The introduction of the book is a submersion into the semantics of history according to Dada at the end of the First World War. On the one hand, it is about the transitions and ruptures between several other avant-garde movements and Dada. On the other hand, this semantic introduction tries to demonstrate the apparently contradictory, but profoundly coherent character of Dada, oscillating between eclecticism and primitivism, between the sense of a fossilized history and the sense of a second prehistory.
This chapter is a careful analysis of some significant Dadaist artworks, the most important of which (a photograph of a Dada exhibition) is usually examined as a simple historical document. Exploring the analogies between photography and history, analyzed in 1927 by Siegfried Kracauer, this chapter aims to show that presentism was also imposed to Dada by the new means of production and consumption of images. Defining the various modes of the analogies between photography and history in the work of Dada artists, this chapter proposes a twofold ramification: the device of montage such as used in its critical function by Georg Grosz and John Heartfield is thus opposed to the profound ambivalence of reproducibility in the work of Johannes Baader, oscillating between nothingness and God.
One of the aims of Dadaist presentism was to show the plus-value gained by the past and the future within capitalized history. If classical past was anachronistic according to Dada, its effects were profoundly present. Dada established a semantic equivalence between German idealism, Weimar classicism, parliamentary democracy and socialistic evolutionism. It's antiphrastic formal devices aimed to expose the mechanism and the effect of this semantic equivalence, namely the repetition of the same "nightmare of history", the plus-value of eternity. Chapter keywords: Plus-value, Eternity, cultural heritage, Marxism, political efficiency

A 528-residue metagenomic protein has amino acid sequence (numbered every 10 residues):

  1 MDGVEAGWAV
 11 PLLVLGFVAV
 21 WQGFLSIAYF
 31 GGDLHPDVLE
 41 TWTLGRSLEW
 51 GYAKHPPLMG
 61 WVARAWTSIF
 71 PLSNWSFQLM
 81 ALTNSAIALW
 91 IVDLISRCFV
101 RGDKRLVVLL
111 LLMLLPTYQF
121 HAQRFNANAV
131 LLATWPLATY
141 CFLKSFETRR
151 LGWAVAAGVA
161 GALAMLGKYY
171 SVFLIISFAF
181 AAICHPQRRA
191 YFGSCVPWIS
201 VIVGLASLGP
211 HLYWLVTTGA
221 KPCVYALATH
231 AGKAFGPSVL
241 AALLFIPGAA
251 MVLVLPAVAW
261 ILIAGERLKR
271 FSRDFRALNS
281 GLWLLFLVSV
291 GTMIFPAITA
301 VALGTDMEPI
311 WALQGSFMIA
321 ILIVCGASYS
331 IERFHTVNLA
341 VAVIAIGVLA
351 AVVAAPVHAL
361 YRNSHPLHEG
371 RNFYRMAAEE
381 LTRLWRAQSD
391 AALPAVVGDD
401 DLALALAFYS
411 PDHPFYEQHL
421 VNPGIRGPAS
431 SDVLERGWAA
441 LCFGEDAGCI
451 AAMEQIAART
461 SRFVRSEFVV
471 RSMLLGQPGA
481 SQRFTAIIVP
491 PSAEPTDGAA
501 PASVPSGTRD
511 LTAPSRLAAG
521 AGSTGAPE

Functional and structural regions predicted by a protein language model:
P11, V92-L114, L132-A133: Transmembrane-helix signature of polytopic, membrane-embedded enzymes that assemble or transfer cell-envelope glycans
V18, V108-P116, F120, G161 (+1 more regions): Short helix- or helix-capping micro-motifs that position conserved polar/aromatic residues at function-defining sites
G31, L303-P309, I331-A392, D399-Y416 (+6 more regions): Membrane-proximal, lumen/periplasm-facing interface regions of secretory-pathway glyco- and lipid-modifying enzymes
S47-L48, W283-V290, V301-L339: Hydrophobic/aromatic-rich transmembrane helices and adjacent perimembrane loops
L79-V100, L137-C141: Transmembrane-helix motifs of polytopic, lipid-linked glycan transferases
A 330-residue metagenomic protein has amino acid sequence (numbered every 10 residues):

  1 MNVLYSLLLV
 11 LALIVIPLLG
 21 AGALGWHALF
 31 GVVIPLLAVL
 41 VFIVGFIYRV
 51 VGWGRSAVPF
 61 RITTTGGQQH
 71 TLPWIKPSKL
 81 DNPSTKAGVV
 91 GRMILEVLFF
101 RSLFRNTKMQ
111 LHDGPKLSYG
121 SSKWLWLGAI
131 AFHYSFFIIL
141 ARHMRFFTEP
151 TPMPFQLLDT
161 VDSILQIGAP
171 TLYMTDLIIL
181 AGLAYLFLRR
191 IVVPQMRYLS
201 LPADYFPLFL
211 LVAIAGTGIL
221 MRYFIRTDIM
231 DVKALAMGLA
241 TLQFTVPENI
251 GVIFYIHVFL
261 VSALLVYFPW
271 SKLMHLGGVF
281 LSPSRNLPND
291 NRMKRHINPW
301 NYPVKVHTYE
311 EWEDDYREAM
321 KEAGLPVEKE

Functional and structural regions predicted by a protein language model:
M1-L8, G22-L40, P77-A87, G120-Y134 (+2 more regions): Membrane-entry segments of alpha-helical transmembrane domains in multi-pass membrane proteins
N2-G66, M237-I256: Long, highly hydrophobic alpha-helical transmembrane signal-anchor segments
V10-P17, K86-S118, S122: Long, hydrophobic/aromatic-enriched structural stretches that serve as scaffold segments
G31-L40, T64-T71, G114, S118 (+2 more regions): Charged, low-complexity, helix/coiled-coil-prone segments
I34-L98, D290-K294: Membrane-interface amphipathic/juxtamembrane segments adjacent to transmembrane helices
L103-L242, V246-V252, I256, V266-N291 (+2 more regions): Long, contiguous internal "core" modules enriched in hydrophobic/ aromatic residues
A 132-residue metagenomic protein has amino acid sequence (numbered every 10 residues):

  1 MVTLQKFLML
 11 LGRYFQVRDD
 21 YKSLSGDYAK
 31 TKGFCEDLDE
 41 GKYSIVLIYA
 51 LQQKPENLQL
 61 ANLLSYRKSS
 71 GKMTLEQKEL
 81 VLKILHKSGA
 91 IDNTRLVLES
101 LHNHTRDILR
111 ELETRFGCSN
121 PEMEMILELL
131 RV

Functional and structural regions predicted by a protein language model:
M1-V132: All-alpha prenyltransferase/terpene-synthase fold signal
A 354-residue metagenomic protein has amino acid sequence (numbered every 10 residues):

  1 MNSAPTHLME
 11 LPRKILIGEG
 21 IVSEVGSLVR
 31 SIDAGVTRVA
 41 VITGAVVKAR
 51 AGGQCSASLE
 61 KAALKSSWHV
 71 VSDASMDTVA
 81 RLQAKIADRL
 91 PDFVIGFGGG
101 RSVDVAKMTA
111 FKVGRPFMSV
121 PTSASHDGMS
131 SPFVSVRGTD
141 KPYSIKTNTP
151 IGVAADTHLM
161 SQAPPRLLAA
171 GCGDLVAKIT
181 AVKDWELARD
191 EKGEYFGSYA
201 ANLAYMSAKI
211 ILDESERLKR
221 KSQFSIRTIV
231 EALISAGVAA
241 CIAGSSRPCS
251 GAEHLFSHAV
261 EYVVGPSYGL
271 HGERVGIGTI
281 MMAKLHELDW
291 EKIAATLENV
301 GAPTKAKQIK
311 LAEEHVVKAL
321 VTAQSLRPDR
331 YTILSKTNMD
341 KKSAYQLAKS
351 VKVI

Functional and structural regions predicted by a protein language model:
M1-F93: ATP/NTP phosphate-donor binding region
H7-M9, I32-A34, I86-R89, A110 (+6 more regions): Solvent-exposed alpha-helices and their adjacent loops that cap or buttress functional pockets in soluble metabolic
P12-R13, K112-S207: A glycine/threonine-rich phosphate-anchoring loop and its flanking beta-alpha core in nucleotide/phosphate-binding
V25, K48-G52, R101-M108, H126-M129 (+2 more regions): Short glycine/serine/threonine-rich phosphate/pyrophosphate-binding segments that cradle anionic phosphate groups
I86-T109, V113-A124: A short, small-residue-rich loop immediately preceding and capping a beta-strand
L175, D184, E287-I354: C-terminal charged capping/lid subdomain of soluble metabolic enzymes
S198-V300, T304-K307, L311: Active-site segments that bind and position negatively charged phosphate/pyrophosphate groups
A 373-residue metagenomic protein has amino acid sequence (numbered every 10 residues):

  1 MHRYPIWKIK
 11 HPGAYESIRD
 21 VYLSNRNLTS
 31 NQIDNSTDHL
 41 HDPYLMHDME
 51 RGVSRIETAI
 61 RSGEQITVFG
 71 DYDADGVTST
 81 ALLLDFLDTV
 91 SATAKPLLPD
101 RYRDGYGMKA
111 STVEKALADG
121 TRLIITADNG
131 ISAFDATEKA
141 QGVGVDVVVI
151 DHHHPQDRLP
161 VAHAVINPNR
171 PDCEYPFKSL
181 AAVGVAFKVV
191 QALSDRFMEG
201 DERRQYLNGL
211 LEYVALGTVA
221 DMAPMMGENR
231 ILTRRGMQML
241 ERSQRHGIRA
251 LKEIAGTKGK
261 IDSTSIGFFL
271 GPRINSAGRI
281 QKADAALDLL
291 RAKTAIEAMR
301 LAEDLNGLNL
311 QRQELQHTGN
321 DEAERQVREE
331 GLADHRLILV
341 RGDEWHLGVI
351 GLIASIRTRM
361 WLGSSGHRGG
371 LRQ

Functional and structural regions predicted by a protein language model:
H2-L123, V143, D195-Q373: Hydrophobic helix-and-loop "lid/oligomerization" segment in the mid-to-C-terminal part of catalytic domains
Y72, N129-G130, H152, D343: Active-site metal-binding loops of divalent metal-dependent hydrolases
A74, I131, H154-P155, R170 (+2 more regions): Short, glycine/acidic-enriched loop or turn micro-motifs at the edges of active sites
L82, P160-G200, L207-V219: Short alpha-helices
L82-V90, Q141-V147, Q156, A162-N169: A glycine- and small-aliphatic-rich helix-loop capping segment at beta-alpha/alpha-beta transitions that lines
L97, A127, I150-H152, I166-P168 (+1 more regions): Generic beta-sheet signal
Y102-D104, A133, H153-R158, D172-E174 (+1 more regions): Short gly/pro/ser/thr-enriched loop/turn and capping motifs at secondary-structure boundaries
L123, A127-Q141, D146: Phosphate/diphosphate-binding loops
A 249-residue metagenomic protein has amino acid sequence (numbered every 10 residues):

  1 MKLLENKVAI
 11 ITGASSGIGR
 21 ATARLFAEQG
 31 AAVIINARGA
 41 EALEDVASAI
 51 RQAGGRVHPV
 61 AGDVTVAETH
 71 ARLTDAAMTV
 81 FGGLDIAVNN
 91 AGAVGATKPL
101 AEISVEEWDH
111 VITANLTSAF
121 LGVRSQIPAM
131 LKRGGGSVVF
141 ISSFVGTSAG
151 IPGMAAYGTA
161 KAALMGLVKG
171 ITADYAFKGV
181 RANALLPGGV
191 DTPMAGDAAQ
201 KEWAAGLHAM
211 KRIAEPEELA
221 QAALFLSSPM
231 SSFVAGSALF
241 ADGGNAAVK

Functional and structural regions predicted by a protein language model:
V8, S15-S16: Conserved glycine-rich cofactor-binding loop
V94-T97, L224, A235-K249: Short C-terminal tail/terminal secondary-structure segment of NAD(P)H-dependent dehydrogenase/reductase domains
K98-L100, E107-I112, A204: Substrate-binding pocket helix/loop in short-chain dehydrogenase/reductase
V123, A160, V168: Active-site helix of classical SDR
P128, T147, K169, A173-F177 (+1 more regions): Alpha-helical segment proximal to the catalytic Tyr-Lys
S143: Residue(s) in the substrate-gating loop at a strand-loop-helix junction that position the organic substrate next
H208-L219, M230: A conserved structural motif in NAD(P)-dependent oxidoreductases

Dadaist decisionism invested a horizontal, decentered ontology of the subject and of art. Renouncing to the autonomy of art – the exact meaning of the "death of art" - they either put it to the service of the communist Revolution, or to a more ambivalent, anarchic vision of reality, considered as a complex of constantly changing relations.
This last chapter explores the non genetic Dadaist conception of history, whose paradigm is to be found in the process of mechanical reproduction as well as in the theme of immaculate conception. It also explores a profound ambiguity of Dada created by its obsession with ephemeral temporality and its not less obsessive writing of history. Dada artists were their own historiographers. Accepting though the facticity of history, they cultivated a systematic ambivalence between facts and legends. Past remained thus open to all the following presents – and this was an ultimate aspect of Dada presentism.